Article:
But I think it’d be fun to debate this with you endlessly.
I’ve actually been working on saving my energy regarding this topic, and that’s why I wrote this post. And honestly, people who want to argue about why rape jokes are funny aren’t welcome to do so in my space. This doesn’t mean I think you’re a rapist or a bad person, just that I don’t want to waste energy responding to you. And because I like to create a safe space for myself and my friends who are rape survivors or friends of rape survivors or dislike living in a culture where rape is so mainstream, I actually actively de-friend people on facebook, for example, who want to spend time debating this, or complaining about it, or not respecting people’s desire for a safe, peaceful space. I am not trying to change or shame people who disagree with me on this, but I choose not to engage in it.
A year and a half ago, I began covering the debacle that was the Ultimate Women Challenge on the now-defunct blog at MMA HQ. What what was supposed to be filming for a women’s reality fight TV show turned into something more closely resembling a kidnapping scenario, where female fighters had to ration food, were exploited for advertising purposes and were barely able to train in addition to getting stiffed out of the paycheck promised in their contracts. Sanctioned fights which took place in St. George, Utah at the Dixie Center on September 25, 2010 were held hostage–until now.
The results are below. Judges included William Brewer, Anthony Monsen, Joseph Slick, Max Ah Quin and Jeffrey Mulhollan. The referee was Joseph Slick. The matchmaker was Keith Evans, and Robert Park was the timekeeper. The cageside physician was Robert Potts.
Michelle Ould vs. Karina Taylor, contested at 125 lbs., was ruled a no contest. “Taylor gouged Ould in the eye. Ould could not continue.”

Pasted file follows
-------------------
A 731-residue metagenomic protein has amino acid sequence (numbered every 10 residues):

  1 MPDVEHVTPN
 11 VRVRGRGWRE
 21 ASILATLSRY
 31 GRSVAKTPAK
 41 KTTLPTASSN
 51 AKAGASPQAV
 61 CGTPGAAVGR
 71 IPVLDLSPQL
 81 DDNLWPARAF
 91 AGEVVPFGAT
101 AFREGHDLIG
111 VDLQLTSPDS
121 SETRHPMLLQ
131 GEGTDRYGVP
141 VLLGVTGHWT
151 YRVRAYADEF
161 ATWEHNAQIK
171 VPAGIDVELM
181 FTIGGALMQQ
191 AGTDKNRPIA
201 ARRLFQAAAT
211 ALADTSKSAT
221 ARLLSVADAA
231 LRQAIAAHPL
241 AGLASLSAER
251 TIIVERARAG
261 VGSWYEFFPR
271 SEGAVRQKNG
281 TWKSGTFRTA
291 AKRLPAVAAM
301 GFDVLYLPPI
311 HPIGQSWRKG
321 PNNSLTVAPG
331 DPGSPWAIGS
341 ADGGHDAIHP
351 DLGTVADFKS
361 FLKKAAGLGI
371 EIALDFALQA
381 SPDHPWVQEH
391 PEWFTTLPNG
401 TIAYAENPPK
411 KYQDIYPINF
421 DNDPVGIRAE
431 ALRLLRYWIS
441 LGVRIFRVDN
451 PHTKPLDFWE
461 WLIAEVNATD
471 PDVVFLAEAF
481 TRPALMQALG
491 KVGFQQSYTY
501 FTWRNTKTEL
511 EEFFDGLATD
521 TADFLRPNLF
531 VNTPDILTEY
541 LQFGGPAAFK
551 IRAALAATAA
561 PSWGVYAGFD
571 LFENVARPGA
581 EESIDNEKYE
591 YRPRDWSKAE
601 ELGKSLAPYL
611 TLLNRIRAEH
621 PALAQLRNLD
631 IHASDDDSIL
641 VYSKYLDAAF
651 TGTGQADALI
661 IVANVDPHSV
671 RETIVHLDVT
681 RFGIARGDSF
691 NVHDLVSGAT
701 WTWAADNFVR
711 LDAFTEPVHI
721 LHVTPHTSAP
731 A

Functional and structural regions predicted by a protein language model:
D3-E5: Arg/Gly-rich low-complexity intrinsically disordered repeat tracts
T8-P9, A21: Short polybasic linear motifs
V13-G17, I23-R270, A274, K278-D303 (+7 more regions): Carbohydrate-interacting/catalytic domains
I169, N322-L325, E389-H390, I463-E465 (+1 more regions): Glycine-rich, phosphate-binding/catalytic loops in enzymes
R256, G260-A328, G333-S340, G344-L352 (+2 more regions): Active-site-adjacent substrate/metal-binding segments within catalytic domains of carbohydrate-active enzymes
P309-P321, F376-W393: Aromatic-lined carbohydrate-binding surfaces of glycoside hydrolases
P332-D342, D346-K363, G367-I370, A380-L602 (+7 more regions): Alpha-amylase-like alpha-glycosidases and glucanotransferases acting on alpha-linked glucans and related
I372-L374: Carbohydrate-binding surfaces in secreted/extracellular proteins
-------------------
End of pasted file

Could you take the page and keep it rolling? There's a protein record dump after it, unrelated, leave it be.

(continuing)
Patricia Vidonic defeated Martha Benavides by decision. Judges Brewer, Ah Quin and Mulhollan all scored it 29-28. This bout was also contested at 125 lbs.
Angela Hayes defeated Brandi Hainey via guillotine choke 2:37 into the 2nd round. This fight was contested at 135 lbs.
Casey Noland defeated Colleen Schneider via unanimous decision. Brewer 29-28 and Mulhollan scored it 29-28, Monsen: 30-27. This fight was contested at 135 lbs.
Angela Magana defeated Barbara Honchak by split decision. Brewer and Mulhollan had it 29-28, Monsen 28-29. This fight was contested at 125 lbs.
Kaitlin Young defeated Julie Kedzie by split decision. Brewer and Monsen had it 29-28, Mulhollan 28-29. This fight was contested at 135 lbs.
This truly disturbing situation was never appropriately resolved. The fighters were never paid, and Lyle Howry is now working for BOSS TV. Obviously, the TV show never aired, though this may be because a lot of footage was missing. Rumor is that it mysteriously disappeared when crew members were stiffed on their paychecks. (I don’t know where it is, Howry, in case you’re planning to leave me another voicemail message threatening legal action.)
For more information on the background behind these stories, feel free to follow the paper trail, especially the “Leaked! Ultimate Women Challenge Disaster: Filming Plagued by Lack of Foods, Funds and Training.”
“You can easily judge the character of a man by how he treats those who can do nothing for him.” —Malcolm S. Forbes
By now, many of you have probably seen Jonathan Maseng’s article in the L.A. Weekly, in which he exposed Crossfit Mean Streets owner Ronnie Teasdale (along with some gym goers) for posing in photos with passed out homeless people, and posting those photos with mocking captions on facebook. The photos are pretty egregious, and also include captions indicating that gym owners found it amusing to see people injure themselves in the gym, and even purposely put a homeless man in a situation where he was likely to injure himself by having him left an Atlas ball with poor form.
I’ll let you look for yourself (if you haven’t already). But what I found just as shocking as the article itself was the slew of commenters (both in the original post and on facebook) rushing to Teasedale’s defense.
The blame for abhorrent behavior, whether that’s mocking people in unfortunate situations, purposely putting people in harm’s way or simply not preventing people from injuring themselves (and finding it hilarious when they do), of course rests with those participated in these actions.
Gym owner Ronnie Teasdale might wish to further than “removing all of the questionable content” to try to change the image of his gym and actually seek the psychological help he desperately needs.